US Secretary of State Kerry says world powers united in Iran talks

LAUSANNE (AFP) - US Secretary of State John Kerry said on Saturday that world powers were "united" in their nuclear talks with Iran, amid speculation of splits with France, and stressed that he would not rush into a bad deal.

"I emphasise: We are united in our goal, our approach, our resolve and our determination to ensure that Iran's programme is entirely peaceful," Kerry said in Switzerland before leaving for London for talks with his British, French and German counterparts.

France has expressed scepticism over the speed of a potential deal in which Iran would place its controversial nuclear programme under severe restrictions in exchange for a stage-by-stage lifting of international sanctions.

Kerry sought to reassure that Washington was not trying to pressure partners into an agreement, saying "we have worked long and hard to achieve an agreement that resolves concerns on Iran's programme." He said Iran still has to do more to prove that it would abide by a deal and that "important gaps remain".

"The stakes are high and the issues are complicated and all interrelated. Once again let me also be clear. We do not want just any deal. If we had, we should have announced something a long time ago and clearly since the joint plan of action was agreed we're not rushing," he said.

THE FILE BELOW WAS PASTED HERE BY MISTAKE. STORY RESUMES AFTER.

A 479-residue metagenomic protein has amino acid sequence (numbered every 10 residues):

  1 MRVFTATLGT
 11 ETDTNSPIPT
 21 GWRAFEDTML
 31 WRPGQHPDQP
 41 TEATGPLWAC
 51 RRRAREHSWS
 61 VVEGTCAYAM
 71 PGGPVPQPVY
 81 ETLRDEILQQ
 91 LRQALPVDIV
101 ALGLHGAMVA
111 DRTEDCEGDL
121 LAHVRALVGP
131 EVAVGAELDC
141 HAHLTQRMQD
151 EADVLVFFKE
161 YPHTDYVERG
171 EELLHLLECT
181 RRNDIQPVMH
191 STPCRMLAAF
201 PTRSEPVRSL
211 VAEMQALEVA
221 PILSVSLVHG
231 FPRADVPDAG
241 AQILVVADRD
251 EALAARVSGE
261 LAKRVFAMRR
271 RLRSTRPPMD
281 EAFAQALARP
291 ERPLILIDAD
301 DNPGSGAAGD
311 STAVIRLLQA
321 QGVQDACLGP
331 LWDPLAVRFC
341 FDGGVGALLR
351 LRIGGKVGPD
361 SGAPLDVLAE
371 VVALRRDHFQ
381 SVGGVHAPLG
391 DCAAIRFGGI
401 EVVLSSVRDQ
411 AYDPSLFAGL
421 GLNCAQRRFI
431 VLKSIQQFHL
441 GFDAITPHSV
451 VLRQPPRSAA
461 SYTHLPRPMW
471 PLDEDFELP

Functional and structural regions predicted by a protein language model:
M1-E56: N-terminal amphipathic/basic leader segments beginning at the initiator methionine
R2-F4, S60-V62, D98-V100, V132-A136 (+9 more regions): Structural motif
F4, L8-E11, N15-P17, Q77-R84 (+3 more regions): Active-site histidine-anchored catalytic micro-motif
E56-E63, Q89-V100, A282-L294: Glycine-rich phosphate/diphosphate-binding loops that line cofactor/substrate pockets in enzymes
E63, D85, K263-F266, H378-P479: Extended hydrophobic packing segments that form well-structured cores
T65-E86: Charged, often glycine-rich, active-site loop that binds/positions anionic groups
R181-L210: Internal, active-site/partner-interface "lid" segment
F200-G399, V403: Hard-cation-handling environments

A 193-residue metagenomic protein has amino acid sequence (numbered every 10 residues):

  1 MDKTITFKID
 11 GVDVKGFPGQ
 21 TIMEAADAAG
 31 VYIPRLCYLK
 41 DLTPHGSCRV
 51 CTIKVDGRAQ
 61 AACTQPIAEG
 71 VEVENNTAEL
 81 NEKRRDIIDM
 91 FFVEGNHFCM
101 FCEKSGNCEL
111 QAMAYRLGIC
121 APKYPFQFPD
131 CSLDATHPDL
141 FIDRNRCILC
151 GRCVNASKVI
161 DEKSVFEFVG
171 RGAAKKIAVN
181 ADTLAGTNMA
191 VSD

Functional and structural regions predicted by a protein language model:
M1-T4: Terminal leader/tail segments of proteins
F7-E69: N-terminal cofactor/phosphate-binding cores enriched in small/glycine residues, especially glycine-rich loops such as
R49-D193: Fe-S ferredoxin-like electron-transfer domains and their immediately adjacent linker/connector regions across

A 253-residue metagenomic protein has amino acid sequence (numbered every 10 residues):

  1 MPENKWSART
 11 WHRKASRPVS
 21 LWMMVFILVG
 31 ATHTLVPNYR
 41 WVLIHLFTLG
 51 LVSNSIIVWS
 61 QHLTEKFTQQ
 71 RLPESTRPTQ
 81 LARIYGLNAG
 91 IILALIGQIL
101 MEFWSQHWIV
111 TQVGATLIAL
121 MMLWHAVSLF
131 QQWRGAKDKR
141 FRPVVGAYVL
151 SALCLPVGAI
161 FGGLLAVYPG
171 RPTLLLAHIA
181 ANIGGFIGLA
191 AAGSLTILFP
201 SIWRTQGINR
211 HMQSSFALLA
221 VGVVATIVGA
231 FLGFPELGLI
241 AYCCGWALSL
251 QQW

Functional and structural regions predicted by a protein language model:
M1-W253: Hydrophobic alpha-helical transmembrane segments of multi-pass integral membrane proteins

"This has been a two and a half year more process, but we recognize that fundamental decisions have to be made now, and they don't get any easier as time goes by. It's time to make hard decisions." The complex deal on the table, due to be finalised by July, is aimed at convincing the world that Iran will not build nuclear weapons under the guise of its ongoing civilian programme.

It would likely involve Iran reducing its nuclear activities, allowing tight inspections, and limiting development of new nuclear machinery.

In exchange, Iran - which denies wanting nuclear weapons - would get relief from the mountain of painful sanctions that have strangled its oil exports and hammered its economy.

President Barack Obama's Republican opponents and Israel's re-elected Prime Minister Benjamin Netanyahu, whose country is assumed to possess nuclear weapons itself, fear the deal will not do enough to stop Iran getting the bomb. Iran insists that it has no plans to build a nuclear weapon, only to develop civilian power capabilities.

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